According to a new FLIR Systems survey conducted online by The Harris Poll July 28-30, among more than 2,000 adults, Americans overwhelmingly favor requiring thermal temperature screening to enter many semi-public and private venues to help slow the spread of COVID-19. 

The survey also found that thermal temperature screening makes people feel more comfortable at airports, the workplace, events such as sports and concerts, and hospitals and doctor’s offices.

The FLIR survey shows that Americans support temperature screening to protect the public’s health despite potential concerns about personal freedoms. The vast majority (82 percent) of respondents say thermal temperature screening is “worth it for the sake of public health” versus only 18 percent who view the process as a “violation of personal freedom.” More than any other group, Americans 65 and older say thermal imaging screening would make them more likely to attend activities by an average of 5-10 percentage points compared to other age groups. 

“This recent poll shows that the general public recognizes how thermal imaging screening can help improve public health and safety,” said Chris Bainter, vice president of business development, solutions business at FLIR. “When used properly and with the appropriate equipment, thermal imaging screening can quickly and safely identify at-risk individuals for further.”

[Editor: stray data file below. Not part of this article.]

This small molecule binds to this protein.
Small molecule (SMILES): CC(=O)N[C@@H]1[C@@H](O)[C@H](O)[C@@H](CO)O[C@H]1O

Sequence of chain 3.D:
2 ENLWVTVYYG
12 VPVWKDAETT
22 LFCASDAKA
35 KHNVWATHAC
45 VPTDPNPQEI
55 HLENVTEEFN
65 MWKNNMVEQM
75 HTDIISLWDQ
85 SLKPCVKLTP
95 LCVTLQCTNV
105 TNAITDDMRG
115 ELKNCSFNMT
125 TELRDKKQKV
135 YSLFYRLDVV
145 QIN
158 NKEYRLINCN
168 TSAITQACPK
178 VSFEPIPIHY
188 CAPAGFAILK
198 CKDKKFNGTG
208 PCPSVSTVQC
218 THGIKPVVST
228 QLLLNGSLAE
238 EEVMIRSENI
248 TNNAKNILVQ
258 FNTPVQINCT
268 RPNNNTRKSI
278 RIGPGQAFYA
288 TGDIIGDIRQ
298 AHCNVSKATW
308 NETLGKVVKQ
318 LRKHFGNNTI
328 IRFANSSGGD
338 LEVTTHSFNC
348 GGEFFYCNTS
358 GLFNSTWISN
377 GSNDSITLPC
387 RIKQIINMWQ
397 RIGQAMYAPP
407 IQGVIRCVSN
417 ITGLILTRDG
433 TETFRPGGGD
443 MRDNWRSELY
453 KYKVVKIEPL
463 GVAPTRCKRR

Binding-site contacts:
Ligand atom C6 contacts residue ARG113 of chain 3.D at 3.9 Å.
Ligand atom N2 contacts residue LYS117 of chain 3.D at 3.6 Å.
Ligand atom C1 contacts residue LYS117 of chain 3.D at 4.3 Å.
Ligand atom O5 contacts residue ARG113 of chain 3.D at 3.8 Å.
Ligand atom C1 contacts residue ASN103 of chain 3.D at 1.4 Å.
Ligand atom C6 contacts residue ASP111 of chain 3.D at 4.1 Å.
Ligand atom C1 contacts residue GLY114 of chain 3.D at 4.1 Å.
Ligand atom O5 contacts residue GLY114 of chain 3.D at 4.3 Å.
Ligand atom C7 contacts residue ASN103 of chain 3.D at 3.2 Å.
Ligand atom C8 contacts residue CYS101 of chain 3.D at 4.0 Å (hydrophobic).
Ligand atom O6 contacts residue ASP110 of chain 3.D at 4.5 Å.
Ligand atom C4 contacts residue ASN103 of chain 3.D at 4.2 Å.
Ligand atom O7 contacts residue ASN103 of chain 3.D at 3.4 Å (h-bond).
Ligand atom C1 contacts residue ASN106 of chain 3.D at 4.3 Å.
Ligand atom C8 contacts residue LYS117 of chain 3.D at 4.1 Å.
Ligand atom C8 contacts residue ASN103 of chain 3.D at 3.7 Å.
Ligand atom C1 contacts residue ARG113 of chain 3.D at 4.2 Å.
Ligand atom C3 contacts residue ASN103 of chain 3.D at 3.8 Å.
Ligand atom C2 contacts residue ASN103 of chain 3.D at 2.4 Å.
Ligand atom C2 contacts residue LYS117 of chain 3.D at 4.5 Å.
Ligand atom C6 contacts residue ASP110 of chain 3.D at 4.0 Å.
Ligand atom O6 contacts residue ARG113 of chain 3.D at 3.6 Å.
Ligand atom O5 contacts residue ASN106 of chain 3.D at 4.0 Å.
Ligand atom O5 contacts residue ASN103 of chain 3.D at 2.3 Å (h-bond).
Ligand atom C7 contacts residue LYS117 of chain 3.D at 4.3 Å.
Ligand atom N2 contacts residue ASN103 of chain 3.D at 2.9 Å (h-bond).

The new FLIR survey echoes results from a previous Harris Poll survey conducted March 28-30, where a large majority of Americans (84 percent) said they would support a required health screening before someone could be allowed to enter certain crowded public spaces and (77 percent) in businesses such as restaurants, offices and cinemas. 

Respondents cited accuracy of temperature screening as a top concern, though. Asked whether the readings “may not always be accurate,” 41 percent say this is a major concern, and 59 percent say it’s either a minor concern or not a concern at all. Potentially longer lines (31 percent) and the privacy of personal data (34 percent) are also mentioned as being a “major concern” by survey respondents.

“Thermal temperature screening does not require the collection of any personally identifiable information to be an effective solution as part of a broader health and safety program,” Bainter said. “Thermal imaging offers a quick method to screen individuals, accurate within a fraction of a degree, while enabling operators and subjects alike to maintain recommended social distances.”